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Shibboleth: A Templar Monitor, by George Cooper Connor, [1894], at


One mode of entrance is thus accomplished. Silence reigns.

Another mode of entrance is thus secured. Silence reigns.

Plaintive music touches the heart of the neophyte while gazing at the solemn observance of Prayer and Meditation. The memorial of the betrayal before him, he laments the disloyalty of the one so fully trusted. Thrilled by the surroundings, he craves admission, that he, too, might seal his faith, never to be renounced.

His allotted year of Penitence had ended, but his need of penitence had not, since all men err, and erring need repentance.

p. 62

Alas! men are born to die! Can man be too frequently reminded of this.


Why should the humble follower of Jesus loiter in his footsteps, or fall by the wayside? Is not Jesus sufficient? He is, and should temptation assail; should misfortune befall; should all the world seem to forsake the true Soldier of Christ, he will nevertheless remain faithful to his vows. And he will never bring disgrace upon himself, or reproach upon the name of Him under whose banner he has enlisted.

The casting of lots was an ancient custom, and is frequently mentioned in the Scriptures. Several methods of casting the lots were practiced. Solomon says, Proverbs xvi: 33, "The lot is cast into the lap," That is, the pebble is cast into the bechif,—lap, or bottom of an urn. Perhaps a literal rendering of the verse quoted above will cast some light on that one method.

"In a lot-vase the lots are shaken in all directions; nevertheless, from the Lord is their whole decision,—judgment."

The Order of the Temple has adopted a method of "casting lots" peculiar to itself.


And in those days Peter stood up in the midst of the disciples, and said, (the number of names together were about an hundred and twenty,)

Men and brethren, the scripture must needs have been fulfilled, which the Holy Ghost by the mouth of David spake before concerning Judas, which was guide to them that took Jesus.

For he was numbered with us, and had obtained part of this ministry.

p. 63

Now this man purchased a field with the reward of iniquity; and falling headlong, he burst asunder in the midst, and all his bowels gushed out.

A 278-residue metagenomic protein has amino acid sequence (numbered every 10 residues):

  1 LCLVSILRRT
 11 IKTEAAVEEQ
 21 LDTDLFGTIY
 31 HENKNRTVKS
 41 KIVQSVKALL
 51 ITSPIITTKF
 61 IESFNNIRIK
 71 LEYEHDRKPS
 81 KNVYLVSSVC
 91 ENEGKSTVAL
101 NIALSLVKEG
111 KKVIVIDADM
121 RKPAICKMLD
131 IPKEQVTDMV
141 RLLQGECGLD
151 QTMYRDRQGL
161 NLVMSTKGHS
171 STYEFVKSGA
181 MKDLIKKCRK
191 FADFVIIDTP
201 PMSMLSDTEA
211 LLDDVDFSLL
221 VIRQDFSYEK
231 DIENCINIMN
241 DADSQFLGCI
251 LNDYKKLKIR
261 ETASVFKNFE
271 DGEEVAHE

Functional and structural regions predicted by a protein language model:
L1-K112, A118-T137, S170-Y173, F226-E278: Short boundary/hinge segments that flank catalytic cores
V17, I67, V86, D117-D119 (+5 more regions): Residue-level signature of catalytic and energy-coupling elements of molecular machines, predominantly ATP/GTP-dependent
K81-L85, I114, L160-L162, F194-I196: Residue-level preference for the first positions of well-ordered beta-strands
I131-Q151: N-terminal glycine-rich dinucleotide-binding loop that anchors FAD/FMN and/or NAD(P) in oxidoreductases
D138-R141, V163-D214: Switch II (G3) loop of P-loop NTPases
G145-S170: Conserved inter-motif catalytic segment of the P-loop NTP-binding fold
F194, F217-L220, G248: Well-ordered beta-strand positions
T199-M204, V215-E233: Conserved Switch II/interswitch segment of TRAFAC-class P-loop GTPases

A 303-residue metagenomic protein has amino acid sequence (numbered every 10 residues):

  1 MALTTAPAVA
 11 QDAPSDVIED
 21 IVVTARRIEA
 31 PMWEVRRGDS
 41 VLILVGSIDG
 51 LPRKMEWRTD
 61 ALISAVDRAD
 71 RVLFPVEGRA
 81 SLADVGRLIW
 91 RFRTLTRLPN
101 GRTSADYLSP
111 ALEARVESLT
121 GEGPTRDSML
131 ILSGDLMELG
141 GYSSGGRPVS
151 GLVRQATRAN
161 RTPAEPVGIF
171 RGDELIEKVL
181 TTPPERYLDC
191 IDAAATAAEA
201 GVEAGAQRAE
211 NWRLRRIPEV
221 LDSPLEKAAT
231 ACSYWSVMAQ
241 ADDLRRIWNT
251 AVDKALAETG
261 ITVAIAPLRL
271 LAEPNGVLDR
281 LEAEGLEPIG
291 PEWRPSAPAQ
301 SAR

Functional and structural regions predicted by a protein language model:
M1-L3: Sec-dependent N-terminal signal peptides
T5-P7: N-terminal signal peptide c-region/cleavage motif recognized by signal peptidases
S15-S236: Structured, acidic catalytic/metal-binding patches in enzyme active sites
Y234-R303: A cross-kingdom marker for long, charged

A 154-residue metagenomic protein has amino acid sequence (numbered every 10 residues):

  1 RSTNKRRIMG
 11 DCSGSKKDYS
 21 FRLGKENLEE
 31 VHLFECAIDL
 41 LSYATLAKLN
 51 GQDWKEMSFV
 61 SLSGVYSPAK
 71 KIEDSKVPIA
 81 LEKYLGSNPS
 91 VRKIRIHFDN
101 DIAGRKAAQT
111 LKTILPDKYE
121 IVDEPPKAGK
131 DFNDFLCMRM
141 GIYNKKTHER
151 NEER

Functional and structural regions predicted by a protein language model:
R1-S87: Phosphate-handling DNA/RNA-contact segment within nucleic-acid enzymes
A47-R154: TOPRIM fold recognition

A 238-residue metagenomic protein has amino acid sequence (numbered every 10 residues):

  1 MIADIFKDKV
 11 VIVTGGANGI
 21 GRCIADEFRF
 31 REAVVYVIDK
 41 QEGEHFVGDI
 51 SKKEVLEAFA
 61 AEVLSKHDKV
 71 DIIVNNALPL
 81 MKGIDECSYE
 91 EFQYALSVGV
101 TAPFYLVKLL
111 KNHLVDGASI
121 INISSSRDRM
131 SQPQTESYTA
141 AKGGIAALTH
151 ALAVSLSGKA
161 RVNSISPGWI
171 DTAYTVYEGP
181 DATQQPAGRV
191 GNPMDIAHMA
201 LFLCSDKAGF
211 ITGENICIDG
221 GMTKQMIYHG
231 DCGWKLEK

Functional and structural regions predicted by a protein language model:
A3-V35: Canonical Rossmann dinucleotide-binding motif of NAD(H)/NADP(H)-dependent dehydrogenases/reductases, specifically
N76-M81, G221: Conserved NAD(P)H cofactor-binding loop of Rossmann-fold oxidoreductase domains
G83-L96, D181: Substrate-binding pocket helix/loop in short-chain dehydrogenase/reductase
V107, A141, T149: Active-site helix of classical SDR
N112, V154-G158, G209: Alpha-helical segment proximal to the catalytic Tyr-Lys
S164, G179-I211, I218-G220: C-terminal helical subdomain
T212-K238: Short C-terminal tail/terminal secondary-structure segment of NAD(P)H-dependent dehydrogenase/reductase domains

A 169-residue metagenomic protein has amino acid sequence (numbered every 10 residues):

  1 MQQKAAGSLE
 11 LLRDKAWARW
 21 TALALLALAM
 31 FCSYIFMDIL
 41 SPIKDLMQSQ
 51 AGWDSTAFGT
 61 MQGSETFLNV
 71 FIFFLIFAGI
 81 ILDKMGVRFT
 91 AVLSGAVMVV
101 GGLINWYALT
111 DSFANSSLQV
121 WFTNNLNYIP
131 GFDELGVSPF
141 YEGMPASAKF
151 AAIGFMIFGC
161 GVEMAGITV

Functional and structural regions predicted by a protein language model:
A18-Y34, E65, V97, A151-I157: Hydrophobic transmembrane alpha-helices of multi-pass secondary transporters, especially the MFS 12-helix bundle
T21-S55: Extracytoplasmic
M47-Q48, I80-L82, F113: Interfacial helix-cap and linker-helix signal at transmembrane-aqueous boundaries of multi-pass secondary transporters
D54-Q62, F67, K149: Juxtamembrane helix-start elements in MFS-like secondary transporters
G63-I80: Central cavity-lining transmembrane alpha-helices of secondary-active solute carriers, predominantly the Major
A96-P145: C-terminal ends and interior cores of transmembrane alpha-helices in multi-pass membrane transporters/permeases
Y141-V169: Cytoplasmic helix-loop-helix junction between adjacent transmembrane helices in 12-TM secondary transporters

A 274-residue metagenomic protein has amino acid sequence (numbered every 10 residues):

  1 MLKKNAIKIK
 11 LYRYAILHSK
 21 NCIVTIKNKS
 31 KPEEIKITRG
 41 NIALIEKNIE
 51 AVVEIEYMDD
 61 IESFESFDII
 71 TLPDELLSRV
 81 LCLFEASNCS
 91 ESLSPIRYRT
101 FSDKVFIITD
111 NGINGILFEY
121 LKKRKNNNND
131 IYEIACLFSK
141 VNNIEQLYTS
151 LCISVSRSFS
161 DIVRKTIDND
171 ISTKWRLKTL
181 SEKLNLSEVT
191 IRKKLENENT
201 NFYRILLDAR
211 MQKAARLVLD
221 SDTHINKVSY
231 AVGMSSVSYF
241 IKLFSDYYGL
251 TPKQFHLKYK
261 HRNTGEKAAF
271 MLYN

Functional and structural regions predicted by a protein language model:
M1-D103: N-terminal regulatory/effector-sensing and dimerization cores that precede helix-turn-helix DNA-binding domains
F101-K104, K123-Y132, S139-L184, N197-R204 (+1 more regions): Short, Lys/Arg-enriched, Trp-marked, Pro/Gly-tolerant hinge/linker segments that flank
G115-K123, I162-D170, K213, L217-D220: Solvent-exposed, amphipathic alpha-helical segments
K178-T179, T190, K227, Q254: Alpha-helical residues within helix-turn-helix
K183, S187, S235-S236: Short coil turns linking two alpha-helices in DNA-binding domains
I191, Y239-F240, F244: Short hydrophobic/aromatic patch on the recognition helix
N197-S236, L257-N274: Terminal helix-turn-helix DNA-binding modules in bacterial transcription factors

And it was known unto all the dwellers at Jerusalem; insomuch as that field is called in their proper tongue, Aceldama, that is to say, The field of blood.

For it is written in the book of Psalms, Let his habitation be desolate, and let no man dwell therein: and his bishopric let another take.

Wherefore of these men which have companied with us all the time that the Lord Jesus went in and out among us,

Beginning from the baptism of John, unto that same day that he was taken up from us, must one be ordained to be a witness with us of his resurrection.

And they appointed two, Joseph called Barsabas, who was surnamed Justus, and Matthias. And they prayed, and said, Thou, Lord, which knowest the hearts of all men, show whether of these two thou hast chosen,

That he may take part of this ministry and apostleship, from which Judas by transgression fell, that he might go to his own place.

And they gave forth their lots; and the lot fell upon Matthias; and he was numbered with the eleven apostles. Acts i: 15-26.

When Judas betrayed his Lord and Master his light became darkness in the college of Apostles. When the divine wisdom selected Matthias to fill the vacancy that light was restored. Sin puts out the divine light in the heart, but it is restored when the heart elects to serve the Master unto death.

p. 64

* A small table on which is the armor of the candidate.

It was the custom of the Grand Master to put his arm about the neck of the initiate, and thus make him a Templar. Anciently kings conferred knighthood in the same way.

The word Accolade is front ad, to, and collum, the neck. The embrace has long passed out of use, and the single blow on the candidate's left shoulder with the blade of the sword has been adopted.

Knighting a Templar

It is generally held that the one blow with the blade of the Sword had its origin in the single blow which the slave of the Romans received at his manumission.

p. 65


Such Grand Commanderies as have discarded the Baldric are excused from the ceremony of its investiture.


The investiture of the Sword is an imposing and an imperative ceremonial.


The investiture of the Spur is left to the discretion of the Grand Commanderies, and of Commanders where Grand Commanderies have taken no action thereon.


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